The Significance Of R Kelly Remixing Davido’s Hit Song “IF”
“Oba no dey go transfer”, that is what Benin people say in regards to their king who hardly leaves the palace. If you must see him, you will be the one to come down to his palace. It will have to take a stronger force for him to meet you somewhere else asides his palace. The only time I see it recorded that he left his palace was when he went to welcome the Queen of England.
What has this got to do with R Kelly remixing davido’s song? RKelly’s is known as the King of RnB and even the R in RnB. It can only take a great force to make a king of a genre abandon his genre to do something else. Remember how he moved from RnB to do a bit of gospel music when Kirk Franklin and his likes were making waves worldwide. When the Jamaicans were put back on the map with their reggae dancehall music, R Kelly once again dropped his RnB music and went on to release hot dancehall tracks that we can never forget e.g Thoing Thoing, Snake, Pick up the Phone etc. That was like a full endorsement of Jamaican music. Once they saw that the King of RnB was now making waves with dancehall music, other American acts decided to toe his path. That was when we saw Beyonce featuring Sean Paul and the rest of them featuring Elephant Man, Beenie Man, Wayne Wonder, Vybez Kartel etc. A Busta Rhymes who shouldn’t be seen near dancehall (because of the pride rappers had then) didn’t mind featuring Sean Paul in “Make it Clap”. Do you also remember Lumidee?
Did R Kelly stop there? No, he didn’t. The moment he noticed that Latino Raggaeton music was gaining ground in the underground scene, he jumped on it and released a massive song titled “Burn it up” featuring Wisin and Yandell. At that moment, Nigerian musicians were still busy switching from Rap to RnB and dancehall; they were just following R Kelly’s path. Then, we had Psquare dropping “Busy Body”, a dancehall song which they later remixed into a Raggaeton song. They were hits no doubt, but we’re not accepted globally for different reasons one of which is lack of originality. It was just R Kelly’s formulae they were following. Tuface knew the importance of an R Kelly endorsement of a genre, that was why he shadily ripped an R Kelly vocal from a song and placed it in his own song titled “Flex” which he dropped in his album “Unstoppable”. However, the song did nothing but give him bad publicity cos it was a scam.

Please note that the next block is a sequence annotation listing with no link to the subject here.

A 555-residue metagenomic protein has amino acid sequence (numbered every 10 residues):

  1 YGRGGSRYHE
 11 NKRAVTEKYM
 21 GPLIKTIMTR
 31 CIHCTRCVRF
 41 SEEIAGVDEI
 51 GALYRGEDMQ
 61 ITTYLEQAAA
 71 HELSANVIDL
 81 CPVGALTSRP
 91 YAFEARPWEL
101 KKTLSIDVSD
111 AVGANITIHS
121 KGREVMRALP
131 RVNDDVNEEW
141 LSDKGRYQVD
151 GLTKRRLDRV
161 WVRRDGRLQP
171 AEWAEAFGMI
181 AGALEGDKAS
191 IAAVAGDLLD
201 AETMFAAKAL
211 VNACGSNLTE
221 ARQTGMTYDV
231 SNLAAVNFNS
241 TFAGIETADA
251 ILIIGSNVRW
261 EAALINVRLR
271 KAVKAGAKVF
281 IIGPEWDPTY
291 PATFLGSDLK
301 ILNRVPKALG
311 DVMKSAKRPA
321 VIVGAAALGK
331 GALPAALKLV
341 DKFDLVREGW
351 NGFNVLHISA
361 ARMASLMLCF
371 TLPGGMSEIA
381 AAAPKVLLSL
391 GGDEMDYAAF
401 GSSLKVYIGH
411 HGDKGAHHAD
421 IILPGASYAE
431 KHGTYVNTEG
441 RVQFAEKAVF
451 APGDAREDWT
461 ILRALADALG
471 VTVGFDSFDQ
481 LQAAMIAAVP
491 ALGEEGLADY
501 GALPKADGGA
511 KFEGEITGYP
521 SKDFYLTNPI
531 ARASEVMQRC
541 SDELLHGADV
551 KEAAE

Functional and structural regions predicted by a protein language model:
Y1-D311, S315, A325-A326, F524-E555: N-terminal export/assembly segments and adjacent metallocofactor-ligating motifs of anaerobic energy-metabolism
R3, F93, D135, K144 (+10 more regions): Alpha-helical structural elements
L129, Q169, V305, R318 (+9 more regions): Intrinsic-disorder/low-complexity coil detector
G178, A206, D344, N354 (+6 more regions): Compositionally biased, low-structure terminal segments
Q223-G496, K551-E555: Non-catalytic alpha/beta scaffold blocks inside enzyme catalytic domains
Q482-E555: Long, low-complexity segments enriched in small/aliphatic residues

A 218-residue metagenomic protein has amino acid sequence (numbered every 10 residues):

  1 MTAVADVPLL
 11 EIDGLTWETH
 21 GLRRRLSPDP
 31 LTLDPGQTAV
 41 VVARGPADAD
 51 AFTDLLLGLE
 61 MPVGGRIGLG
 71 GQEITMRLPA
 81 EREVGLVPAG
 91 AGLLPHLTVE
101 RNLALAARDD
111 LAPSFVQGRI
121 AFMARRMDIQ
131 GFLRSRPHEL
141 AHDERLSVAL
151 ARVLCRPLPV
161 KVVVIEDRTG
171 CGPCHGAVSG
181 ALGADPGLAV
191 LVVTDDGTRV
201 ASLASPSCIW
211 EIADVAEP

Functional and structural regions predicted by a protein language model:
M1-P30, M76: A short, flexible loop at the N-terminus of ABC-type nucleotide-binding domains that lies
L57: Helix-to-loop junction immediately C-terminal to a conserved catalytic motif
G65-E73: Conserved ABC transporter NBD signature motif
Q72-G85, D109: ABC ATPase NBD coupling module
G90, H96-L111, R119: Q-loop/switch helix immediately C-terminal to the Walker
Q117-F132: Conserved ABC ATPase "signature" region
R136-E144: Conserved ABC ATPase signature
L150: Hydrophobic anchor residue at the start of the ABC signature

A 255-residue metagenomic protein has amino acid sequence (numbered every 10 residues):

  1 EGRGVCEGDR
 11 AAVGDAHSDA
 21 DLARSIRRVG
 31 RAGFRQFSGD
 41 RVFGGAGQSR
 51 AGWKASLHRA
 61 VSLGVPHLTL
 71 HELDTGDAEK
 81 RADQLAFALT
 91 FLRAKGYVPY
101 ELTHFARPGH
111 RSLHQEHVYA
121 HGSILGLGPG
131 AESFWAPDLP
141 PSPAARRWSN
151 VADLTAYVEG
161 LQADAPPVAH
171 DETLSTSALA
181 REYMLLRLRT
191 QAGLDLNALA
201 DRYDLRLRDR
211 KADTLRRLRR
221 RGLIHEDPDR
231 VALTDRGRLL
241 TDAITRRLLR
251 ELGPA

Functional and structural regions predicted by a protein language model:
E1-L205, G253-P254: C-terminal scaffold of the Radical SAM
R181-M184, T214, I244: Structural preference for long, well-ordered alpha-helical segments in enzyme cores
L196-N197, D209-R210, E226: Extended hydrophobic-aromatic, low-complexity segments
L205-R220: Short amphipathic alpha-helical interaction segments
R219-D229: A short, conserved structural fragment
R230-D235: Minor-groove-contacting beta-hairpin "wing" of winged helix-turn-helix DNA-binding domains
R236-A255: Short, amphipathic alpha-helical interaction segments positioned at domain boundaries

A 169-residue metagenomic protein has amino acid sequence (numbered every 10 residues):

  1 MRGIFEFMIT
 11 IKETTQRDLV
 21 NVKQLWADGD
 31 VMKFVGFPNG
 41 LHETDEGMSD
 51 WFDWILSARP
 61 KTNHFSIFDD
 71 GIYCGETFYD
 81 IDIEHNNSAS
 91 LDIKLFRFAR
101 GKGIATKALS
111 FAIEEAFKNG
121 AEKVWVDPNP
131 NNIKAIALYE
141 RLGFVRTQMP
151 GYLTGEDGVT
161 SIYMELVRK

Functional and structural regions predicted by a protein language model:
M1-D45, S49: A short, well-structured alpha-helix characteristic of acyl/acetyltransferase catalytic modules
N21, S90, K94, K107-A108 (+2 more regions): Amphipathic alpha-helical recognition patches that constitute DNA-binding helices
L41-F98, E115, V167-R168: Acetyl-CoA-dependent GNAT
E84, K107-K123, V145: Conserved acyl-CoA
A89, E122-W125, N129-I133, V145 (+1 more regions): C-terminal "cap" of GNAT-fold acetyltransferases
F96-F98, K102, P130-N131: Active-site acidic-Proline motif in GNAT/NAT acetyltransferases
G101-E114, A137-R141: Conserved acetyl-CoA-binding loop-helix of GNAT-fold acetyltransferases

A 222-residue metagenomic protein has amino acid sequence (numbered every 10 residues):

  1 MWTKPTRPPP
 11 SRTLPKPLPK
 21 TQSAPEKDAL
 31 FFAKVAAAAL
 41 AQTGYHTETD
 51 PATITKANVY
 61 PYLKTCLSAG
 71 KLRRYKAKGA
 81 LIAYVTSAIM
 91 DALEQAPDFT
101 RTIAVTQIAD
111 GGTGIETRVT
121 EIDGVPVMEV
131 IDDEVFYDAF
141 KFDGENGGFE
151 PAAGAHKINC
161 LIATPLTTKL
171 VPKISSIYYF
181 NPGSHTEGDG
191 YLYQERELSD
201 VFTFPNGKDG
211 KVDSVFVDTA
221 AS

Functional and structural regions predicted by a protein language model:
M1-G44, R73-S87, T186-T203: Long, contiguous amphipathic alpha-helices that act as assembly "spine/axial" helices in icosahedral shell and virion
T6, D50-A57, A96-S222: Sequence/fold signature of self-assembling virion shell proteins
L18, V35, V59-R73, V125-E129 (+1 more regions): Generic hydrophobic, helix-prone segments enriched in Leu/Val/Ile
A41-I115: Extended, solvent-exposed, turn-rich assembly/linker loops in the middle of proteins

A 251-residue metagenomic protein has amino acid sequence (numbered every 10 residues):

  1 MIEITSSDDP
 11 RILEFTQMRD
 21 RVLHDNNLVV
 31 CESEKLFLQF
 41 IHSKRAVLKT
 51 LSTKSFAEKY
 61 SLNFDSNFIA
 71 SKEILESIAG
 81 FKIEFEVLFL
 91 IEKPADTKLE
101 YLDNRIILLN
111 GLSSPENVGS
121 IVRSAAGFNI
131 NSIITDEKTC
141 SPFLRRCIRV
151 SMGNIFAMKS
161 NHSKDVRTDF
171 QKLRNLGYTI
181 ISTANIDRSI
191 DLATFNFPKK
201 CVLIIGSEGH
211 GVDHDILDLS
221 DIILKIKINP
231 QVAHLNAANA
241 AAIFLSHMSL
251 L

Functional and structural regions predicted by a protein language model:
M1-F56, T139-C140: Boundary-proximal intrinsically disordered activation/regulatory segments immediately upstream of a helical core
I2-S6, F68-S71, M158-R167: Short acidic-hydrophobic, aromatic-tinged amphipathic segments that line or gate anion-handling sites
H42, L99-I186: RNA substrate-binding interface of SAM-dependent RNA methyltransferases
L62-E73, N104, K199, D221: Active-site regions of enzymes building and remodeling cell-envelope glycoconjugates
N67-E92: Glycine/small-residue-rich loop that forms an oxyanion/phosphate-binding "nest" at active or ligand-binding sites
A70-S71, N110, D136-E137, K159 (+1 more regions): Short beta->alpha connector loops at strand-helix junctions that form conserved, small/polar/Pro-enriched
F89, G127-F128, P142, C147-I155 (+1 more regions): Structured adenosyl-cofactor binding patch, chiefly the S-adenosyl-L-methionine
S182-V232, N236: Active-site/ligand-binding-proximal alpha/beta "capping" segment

Over the years, we’ve seen our artistes pay huge sums to feature American musicians who most times treat them like trash by not going on stage with them or not showing up in the video of the song they did together. To them, it is denigrating associating with African sound even when they do admire its uniqueness. But I expect to see a huge turn around now that a legend they all respect has dim it fit to jump on an Afrobeat tune. This is all thanks to staying true to ourself and the path laid down by Fela, Ebenezer Obey, Onyeka Owenu, King Sunny Ade, Osadebe, Salawa Abeni, Shina Peters etc.